Marxism with a twist?

Submitted by Roanman on Tue, 01/26/2010 - 13:36

To quote Frank Rich

Submitted by Roanman on Sun, 01/24/2010 - 08:12

 

Apologies in advance for being unkind.  But when Frank Rich is starting to get it, the whole world has to be on it.

 

“If the administration sticks to this trajectory, all bets are off for the political future of a president who rode into office blessed with more high hopes, good will and serious promise than any in modern memory. It’s time for him to stop deluding himself…  

“Obama’s plight has been unchanged for months. Neither in action nor in message is he in front of the anger roiling a country where high unemployment remains unchecked and spiraling foreclosures are demolishing the bedrock American dream of home ownership. The president is no longer seen as a savior but as a captive of the interests who ginned up the mess and still profit, hugely, from it. 

“That’s no place for any politician of any party or ideology to be…It’s a business culture where the rich and well-connected get richer while the employees, shareholders and customers get the shaft. And the conviction that the game is fixed is nonpartisan. If the tea party right and populist left agree on anything, it’s that big bailed-out banks have and will get away with murder while we pay the bill on credit cards — with ever-rising fees. 

“Politically, no other issue counts. In last weekend’s Washington Post/ABC News poll, 42 percent of Americans chose the economy as the country’s most pressing concern. Only 5 percent picked terrorism, and 2 percent Afghanistan 

“Does health care matter? Not as much as you’d think after this yearlong crusade. In the Post/ABC poll, the issue was second-tier — at 24 percent. Obama has blundered, not by positioning himself too far to the left but by landing nowhere — frittering away his political capital by being too vague, too slow and too deferential to Congress…Ask yourself this: All these months later, do you yet know what the health care plan means for your family’s bottom line, your taxes, your insurance?...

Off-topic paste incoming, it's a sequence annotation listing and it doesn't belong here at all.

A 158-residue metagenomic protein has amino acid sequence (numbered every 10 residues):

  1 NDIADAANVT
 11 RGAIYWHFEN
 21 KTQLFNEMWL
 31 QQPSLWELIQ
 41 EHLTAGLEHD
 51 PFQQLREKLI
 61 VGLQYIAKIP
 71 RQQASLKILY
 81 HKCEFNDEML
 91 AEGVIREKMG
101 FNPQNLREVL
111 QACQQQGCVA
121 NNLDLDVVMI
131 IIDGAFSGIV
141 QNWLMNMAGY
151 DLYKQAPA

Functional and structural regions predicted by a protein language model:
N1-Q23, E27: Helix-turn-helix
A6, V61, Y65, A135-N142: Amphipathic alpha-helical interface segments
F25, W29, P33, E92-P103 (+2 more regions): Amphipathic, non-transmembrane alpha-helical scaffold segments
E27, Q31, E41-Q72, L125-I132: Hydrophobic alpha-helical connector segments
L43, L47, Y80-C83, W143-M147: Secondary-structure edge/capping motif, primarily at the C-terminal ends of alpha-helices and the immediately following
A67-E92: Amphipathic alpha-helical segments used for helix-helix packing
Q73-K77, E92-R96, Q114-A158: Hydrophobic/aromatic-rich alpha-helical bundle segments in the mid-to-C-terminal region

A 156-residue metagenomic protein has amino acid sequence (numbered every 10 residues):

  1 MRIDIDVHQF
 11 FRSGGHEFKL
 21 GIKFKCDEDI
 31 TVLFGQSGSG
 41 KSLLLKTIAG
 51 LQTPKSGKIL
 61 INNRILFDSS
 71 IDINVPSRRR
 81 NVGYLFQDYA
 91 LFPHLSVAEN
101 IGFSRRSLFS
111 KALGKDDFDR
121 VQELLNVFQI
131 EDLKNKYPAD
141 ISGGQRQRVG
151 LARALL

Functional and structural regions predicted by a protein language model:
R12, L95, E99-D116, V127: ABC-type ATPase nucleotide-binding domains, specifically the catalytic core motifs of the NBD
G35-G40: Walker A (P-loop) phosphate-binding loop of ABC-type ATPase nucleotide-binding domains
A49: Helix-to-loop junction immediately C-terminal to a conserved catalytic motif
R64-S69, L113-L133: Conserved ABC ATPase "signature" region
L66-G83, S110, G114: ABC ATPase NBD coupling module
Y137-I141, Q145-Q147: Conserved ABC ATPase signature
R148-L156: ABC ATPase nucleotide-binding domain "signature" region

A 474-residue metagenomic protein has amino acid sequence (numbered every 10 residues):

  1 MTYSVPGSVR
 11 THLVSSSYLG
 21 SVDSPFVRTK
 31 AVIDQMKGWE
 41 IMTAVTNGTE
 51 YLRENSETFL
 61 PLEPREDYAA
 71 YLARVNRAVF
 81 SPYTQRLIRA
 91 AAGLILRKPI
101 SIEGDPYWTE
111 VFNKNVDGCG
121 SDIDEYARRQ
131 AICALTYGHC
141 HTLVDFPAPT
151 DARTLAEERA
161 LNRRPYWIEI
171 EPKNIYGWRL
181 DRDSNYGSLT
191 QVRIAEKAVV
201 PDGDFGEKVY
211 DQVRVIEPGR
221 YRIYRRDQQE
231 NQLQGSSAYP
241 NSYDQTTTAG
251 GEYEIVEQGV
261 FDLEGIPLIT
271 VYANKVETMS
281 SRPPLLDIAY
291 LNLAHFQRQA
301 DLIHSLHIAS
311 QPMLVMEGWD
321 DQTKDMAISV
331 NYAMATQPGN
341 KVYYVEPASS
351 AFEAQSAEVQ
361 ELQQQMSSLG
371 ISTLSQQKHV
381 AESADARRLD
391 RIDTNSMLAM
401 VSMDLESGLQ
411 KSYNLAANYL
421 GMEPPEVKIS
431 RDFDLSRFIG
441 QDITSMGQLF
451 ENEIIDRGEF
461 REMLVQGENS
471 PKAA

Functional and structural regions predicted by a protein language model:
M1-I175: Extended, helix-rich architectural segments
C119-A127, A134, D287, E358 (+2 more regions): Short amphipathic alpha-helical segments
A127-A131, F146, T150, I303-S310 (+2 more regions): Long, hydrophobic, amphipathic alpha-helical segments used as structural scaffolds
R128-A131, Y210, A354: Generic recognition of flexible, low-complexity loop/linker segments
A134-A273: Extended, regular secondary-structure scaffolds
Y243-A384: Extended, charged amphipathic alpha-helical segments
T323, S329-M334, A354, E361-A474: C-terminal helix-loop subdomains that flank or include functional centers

“…few find this serene Harvard-trained lawyer credible when slinging populist rhetoric at ‘fat-cat’ bankers. His two principal economic policy makers are useless, if not counterproductive, surrogates. Timothy Geithner, the Treasury secretary, was probably fatally compromised from the moment his tax lapses surfaced; now he is stalked by the pileup of unanswered questions about the still-not-transparent machinations at the New York Fed

when he was knee-deep in the A.I.G. bailout. Lawrence Summers, the top administration economic guru, is a symbol of the Clinton-era deregulatory orgy that helped fuel the bubble. The White House clearly knows this duo is a political albatross…  

“…The Obama administration is so overstocked with Goldman Sachs-Robert Rubin alumni and so tainted by its back-room health care deals with pharmaceutical and insurance companies that conservative politicians, Brown included, can masquerade shamelessly as the populist alternative.” – Frank Rich, The New York Times, 01-23-10

 

OK, OK so he's still missing Freddie, Fannie, Barney Frank, Chuck Schumer et. al.  

But you gotta admit it, he's getting there.

To quote Barack Obama with George Stephanopoulos

Submitted by Roanman on Sun, 01/24/2010 - 07:59

 

OK, OK, so ...... maybe not the whole world.

 

STEPHANOPOULOS: Finally, I assume this has been about the most packed year of your life.

OBAMA: It has.

STEPHANOPOULOS: The most fulfilling?

OBAMA: Yes. And let me just sort of share with you some general reflections about this year. When I was sworn in, we didn't know if the financial system was going to collapse. We weren't sure how bad the job losses were going to be. They turned out to be much worse than anybody had anticipated. There were reports of a possible terrorist attack the day of the inauguration.